JPMorgan Joins "Perfect 10" Club With Flawless Trading Quarter, Morgan Stanley Loses Money On Just 4 Days
Yesterday we discussed the statistically impossible trading desk results of Goldman Sachs, which reported in its 10Q that it lost money on exactly 0 days last quarter, and was profitable on 63 out of 63 days. Today we find that the rape and pillage of the middle class was not isolated to Goldman, and that JP Morgan also had a flawless quarter. And if the odds of Goldman making 63 out of 63 are virtually impossible in any universe in which risk goes hand in hand with return (but in those in which monopolies are encouraged and bailed out), the coincidence of the two main firms that control the world having a perfect track record is impossible2. And since things in reality tend to be zero sum, when everyone makes money, someone may be tempted to ask the question, just who is losing money? And the answer, dear taxpayers, and [Goldman|JPMorgan] clients, is you.
On this background, the performance by Morgan Stanley in which the firm disclosed a massive 4 loss days (granted in the smallest possible bucket), is downright pathetic. If MS, unlike GS and JPM, is unable to rape and pillage the middle class and its clients with impunity, it surely deserves to not be bailed out the next time the market implodes.
And going down the investment bank foodchain we end up with Jefferies, whose trading performance this quarter was deplorable not only compared to the abovementioned fine examples of perfection, but its own performance in Q1 2009.
And for those who want to laugh long and hard, here is the simply hilarious defense that Goldman's Gary Cohn came up with to defend his firm's prop trading monopolistic bonanza. Via Bloomberg:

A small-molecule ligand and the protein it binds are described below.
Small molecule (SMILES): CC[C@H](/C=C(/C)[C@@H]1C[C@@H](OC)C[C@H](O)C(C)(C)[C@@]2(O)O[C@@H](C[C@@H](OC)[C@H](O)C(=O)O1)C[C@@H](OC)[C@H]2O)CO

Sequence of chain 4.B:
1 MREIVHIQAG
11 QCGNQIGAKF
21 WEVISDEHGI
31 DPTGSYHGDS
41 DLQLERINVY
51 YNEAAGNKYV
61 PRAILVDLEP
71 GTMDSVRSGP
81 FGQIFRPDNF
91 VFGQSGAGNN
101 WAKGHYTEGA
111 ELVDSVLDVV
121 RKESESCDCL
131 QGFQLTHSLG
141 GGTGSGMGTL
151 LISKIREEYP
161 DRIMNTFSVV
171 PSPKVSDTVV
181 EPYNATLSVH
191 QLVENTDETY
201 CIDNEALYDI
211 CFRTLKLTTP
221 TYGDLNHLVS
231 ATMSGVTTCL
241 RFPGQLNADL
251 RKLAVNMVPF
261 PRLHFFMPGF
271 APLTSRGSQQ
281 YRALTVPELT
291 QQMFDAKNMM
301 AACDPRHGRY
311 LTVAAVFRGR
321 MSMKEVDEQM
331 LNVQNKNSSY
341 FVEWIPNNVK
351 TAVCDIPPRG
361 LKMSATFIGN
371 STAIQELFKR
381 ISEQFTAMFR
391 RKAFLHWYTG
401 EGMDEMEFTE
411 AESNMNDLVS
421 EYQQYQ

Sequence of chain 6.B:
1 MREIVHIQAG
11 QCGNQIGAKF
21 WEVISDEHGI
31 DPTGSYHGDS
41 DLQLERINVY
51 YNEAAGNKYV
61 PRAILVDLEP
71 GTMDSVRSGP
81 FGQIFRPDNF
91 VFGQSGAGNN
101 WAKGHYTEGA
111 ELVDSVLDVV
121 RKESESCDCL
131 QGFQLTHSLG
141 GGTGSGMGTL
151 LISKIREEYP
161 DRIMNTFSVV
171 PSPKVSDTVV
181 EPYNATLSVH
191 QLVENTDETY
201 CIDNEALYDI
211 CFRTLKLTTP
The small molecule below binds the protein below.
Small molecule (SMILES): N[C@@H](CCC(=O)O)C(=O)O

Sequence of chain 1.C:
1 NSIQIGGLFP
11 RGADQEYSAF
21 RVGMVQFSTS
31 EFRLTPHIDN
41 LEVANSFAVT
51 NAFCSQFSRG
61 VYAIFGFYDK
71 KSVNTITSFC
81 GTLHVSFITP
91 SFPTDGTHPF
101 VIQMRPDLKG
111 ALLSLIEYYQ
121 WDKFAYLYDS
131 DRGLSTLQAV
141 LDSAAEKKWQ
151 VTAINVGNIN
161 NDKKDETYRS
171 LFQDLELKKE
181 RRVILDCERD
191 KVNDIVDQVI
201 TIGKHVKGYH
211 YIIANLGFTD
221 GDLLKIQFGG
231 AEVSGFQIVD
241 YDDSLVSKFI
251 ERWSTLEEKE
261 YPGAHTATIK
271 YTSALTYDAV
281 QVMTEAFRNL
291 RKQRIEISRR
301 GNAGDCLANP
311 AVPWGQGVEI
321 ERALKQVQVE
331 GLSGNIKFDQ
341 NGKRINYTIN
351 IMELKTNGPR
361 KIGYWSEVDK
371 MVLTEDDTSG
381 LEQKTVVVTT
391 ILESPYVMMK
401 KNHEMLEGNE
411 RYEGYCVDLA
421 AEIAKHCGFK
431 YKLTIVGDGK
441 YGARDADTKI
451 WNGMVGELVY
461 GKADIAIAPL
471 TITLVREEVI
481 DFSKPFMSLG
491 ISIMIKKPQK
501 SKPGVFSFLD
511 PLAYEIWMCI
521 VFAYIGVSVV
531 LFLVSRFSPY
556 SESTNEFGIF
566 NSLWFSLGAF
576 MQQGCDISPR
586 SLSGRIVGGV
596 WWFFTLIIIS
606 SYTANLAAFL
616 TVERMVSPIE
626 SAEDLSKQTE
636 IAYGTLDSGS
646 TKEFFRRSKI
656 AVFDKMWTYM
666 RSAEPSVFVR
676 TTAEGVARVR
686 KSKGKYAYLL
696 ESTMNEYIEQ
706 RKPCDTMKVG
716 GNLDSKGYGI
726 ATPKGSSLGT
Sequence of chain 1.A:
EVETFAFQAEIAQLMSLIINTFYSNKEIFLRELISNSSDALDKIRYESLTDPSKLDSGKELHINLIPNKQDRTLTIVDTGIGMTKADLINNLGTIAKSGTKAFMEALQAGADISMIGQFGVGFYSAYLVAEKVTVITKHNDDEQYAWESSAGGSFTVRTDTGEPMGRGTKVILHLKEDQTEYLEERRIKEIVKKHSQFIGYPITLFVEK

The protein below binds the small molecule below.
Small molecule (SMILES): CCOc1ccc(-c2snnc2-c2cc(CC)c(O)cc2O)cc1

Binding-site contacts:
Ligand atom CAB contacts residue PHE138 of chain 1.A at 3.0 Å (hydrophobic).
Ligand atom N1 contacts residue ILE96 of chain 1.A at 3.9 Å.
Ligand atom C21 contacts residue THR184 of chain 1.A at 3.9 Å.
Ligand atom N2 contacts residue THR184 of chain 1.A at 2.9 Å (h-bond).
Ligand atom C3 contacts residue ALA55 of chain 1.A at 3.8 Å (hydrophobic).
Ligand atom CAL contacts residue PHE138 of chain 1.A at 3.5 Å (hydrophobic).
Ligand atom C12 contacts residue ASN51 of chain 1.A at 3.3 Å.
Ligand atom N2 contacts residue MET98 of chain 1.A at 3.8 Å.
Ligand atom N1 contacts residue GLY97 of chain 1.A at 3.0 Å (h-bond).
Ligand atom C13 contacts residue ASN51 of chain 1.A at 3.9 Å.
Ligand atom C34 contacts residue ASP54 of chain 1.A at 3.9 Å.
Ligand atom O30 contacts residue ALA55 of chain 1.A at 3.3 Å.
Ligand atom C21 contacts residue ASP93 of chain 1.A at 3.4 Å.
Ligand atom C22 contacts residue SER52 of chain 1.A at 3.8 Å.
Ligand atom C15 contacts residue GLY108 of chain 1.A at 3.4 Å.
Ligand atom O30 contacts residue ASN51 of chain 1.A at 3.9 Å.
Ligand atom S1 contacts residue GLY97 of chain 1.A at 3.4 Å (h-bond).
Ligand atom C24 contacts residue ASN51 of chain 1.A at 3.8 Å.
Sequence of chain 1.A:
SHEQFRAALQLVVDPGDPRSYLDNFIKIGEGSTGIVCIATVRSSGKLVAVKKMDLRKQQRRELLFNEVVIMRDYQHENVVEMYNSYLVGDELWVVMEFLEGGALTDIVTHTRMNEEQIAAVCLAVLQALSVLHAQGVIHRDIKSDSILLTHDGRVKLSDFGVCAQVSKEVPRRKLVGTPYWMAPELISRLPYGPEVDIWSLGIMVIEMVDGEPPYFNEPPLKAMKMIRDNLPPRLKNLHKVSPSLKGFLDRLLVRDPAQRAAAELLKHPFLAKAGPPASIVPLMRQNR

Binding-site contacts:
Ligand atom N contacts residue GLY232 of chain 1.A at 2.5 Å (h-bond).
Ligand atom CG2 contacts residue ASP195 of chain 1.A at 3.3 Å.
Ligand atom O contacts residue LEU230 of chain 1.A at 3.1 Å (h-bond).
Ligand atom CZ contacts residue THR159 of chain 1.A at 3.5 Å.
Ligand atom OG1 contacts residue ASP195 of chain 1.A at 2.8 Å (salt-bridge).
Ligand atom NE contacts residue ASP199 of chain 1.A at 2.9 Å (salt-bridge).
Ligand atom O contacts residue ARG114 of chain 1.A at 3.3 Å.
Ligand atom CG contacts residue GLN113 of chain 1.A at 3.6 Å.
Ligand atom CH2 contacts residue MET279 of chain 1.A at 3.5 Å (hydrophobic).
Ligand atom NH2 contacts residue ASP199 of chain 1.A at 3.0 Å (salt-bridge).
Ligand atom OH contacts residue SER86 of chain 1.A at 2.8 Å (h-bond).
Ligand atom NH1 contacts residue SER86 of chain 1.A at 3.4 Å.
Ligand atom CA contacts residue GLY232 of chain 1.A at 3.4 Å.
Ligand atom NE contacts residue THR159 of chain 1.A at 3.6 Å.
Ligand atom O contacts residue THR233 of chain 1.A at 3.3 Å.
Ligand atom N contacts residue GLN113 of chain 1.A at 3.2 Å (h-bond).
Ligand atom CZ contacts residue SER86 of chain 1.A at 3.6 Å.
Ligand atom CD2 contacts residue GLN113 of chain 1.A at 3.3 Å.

Goldman Sachs Group Inc.’s infrequent sales and trading losses are evidence that the division doesn’t depend on proprietary trading to generate revenue, President and Chief Operating Officer Gary Cohn said.
“There is often speculation that proprietary trading revenues drive our outperformance in these businesses,” Cohn said today at a financial services conference hosted by UBS AG in New York. “Over the last 12 months we have only recorded 11 loss days. It is implausible that a proprietary-driven business model could be right 96 percent of the time.”
Goldman Sachs, which makes more money from sales and trading than any Wall Street firm, reported yesterday that it made at least $25 million trading every single day of the first quarter, the first perfect quarter in the company’s history. The company’s fixed-income, currencies and commodities business, known as FICC, and equities unit generate those returns by making markets for clients rather than betting the firm’s own money, Cohn said.
“The simple answer is that our FICC and equities businesses are largely global market-making businesses where we intermediate flows and commit capital and liquidity and in the process generate revenue including bid-offer spreads,” Cohn said. “These franchises create numerous opportunities for the firm.”